Virginia Commonwealth Univeristy

Practicing Excellence in Transfusion Therapy

Patient information

Patient and nurse

Blood transfusions, though life-saving, can result in serious and dangerous consequences. Various studies in select patient populations have shown increased rates of infection and longer hospital stays with transfusion.

A slight risk of allergic reaction and a risk of human error exist when receiving blood products, not to mention many more adverse and dangerous reactions that can cause serious problems.

During surgery, anemic patients have a greater chance of receiving blood products. However, most people don’t realize they are anemic until a blood test shows a low hemoglobin or hematocrit. Before surgery, ask your doctor to test you for anemia.

Different causes and treatments exist for the many types of anemia, which occurs when the level of healthy red blood cells in the body becomes too low. Hemoglobin is the substance in red blood cells that carries oxygen to all parts of the body.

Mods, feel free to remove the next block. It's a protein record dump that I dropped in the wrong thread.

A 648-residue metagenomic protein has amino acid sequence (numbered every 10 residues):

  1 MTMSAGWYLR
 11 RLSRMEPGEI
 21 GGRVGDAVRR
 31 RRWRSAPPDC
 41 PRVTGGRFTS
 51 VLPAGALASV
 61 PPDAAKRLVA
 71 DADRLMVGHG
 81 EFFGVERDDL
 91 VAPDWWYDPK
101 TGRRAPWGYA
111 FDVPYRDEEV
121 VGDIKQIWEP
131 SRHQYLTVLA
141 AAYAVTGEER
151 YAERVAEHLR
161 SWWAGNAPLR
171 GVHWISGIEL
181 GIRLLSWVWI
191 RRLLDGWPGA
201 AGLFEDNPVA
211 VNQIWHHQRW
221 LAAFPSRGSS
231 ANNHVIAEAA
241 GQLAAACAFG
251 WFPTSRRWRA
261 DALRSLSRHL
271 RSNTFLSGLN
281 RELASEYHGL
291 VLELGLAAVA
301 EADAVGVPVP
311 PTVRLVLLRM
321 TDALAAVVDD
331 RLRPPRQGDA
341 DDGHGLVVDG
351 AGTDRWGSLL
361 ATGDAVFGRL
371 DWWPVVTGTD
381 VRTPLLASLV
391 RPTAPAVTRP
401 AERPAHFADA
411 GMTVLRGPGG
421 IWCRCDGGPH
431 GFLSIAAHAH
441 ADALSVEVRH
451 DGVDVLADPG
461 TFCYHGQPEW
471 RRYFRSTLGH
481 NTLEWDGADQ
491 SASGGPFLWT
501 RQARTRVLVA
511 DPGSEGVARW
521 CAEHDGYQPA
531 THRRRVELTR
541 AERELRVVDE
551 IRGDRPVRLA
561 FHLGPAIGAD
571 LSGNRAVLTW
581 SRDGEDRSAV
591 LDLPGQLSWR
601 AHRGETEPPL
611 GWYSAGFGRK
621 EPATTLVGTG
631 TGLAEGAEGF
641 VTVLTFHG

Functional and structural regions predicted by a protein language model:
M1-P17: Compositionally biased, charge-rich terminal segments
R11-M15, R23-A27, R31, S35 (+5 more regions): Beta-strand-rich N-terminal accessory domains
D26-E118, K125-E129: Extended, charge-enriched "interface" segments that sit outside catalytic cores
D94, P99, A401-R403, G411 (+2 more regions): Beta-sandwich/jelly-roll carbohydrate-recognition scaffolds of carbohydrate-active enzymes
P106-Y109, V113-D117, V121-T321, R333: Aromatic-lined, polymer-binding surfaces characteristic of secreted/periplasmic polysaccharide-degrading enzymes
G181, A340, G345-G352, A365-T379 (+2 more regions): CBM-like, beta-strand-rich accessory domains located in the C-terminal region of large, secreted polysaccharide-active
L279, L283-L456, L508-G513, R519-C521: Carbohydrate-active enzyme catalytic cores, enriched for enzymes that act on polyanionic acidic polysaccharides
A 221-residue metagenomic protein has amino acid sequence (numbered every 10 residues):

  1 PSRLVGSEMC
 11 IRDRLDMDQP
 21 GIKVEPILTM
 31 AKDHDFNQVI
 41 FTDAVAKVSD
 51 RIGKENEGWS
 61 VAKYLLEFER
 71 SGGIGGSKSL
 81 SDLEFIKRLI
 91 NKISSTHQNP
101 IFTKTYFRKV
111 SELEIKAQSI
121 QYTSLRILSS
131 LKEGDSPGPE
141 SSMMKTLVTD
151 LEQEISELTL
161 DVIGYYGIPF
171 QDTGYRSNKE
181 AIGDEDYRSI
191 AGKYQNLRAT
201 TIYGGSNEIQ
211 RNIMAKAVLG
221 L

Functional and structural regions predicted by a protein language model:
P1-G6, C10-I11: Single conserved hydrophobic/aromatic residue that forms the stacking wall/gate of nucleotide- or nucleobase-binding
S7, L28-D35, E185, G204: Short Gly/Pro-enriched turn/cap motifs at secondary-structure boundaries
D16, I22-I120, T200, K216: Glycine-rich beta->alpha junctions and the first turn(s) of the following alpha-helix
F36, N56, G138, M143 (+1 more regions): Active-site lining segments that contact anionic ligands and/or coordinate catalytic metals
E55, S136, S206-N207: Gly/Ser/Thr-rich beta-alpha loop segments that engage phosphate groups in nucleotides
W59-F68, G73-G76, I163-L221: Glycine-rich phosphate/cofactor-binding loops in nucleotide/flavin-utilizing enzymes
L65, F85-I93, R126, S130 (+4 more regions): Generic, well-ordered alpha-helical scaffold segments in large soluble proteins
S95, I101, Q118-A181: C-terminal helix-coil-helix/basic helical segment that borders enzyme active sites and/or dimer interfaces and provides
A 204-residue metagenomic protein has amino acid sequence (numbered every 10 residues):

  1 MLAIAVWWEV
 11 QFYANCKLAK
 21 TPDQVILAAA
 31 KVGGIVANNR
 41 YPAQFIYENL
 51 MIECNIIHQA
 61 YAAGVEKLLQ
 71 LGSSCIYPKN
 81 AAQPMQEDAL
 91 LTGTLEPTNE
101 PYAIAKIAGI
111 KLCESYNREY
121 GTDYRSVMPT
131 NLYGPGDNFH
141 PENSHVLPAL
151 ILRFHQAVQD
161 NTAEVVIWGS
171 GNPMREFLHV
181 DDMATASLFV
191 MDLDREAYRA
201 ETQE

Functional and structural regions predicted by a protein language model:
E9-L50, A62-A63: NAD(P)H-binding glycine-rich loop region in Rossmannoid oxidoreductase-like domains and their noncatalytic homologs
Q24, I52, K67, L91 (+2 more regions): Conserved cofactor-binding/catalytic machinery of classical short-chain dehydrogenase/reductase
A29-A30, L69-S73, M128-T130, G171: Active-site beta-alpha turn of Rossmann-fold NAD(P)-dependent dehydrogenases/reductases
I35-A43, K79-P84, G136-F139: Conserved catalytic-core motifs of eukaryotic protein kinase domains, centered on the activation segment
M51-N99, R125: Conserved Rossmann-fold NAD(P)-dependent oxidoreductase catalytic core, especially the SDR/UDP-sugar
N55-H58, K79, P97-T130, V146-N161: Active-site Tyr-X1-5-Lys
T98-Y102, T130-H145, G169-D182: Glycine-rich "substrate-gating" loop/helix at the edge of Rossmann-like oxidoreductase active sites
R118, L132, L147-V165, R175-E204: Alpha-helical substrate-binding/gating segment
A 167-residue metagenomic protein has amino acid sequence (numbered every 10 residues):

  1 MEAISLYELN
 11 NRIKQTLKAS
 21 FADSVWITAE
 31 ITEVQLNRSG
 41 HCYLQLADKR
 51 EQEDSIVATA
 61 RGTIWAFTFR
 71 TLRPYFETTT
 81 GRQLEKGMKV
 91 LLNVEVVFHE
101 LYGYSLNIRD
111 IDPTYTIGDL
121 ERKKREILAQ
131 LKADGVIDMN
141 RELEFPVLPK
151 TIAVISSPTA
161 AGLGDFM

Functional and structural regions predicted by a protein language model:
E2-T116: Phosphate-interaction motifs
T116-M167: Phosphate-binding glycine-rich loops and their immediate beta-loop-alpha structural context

At the PET program at VCU Medical Center, a full-time coordinator will assist you in preventing or correcting treatable anemia and understanding your treatment options. For more information, contact Mary Jane Michael, R.N., coordinator for the VCU Medical Center Blood Management Program, or view the Medline Plus Web site.

The information provided in this site comes from a variety of sources, including not only official VCU departments, but also unofficial sources and individuals. Although every effort is made to present current and accurate information, the university does not author or edit all of the pages presented here and therefore cannot assume responsibility for all information.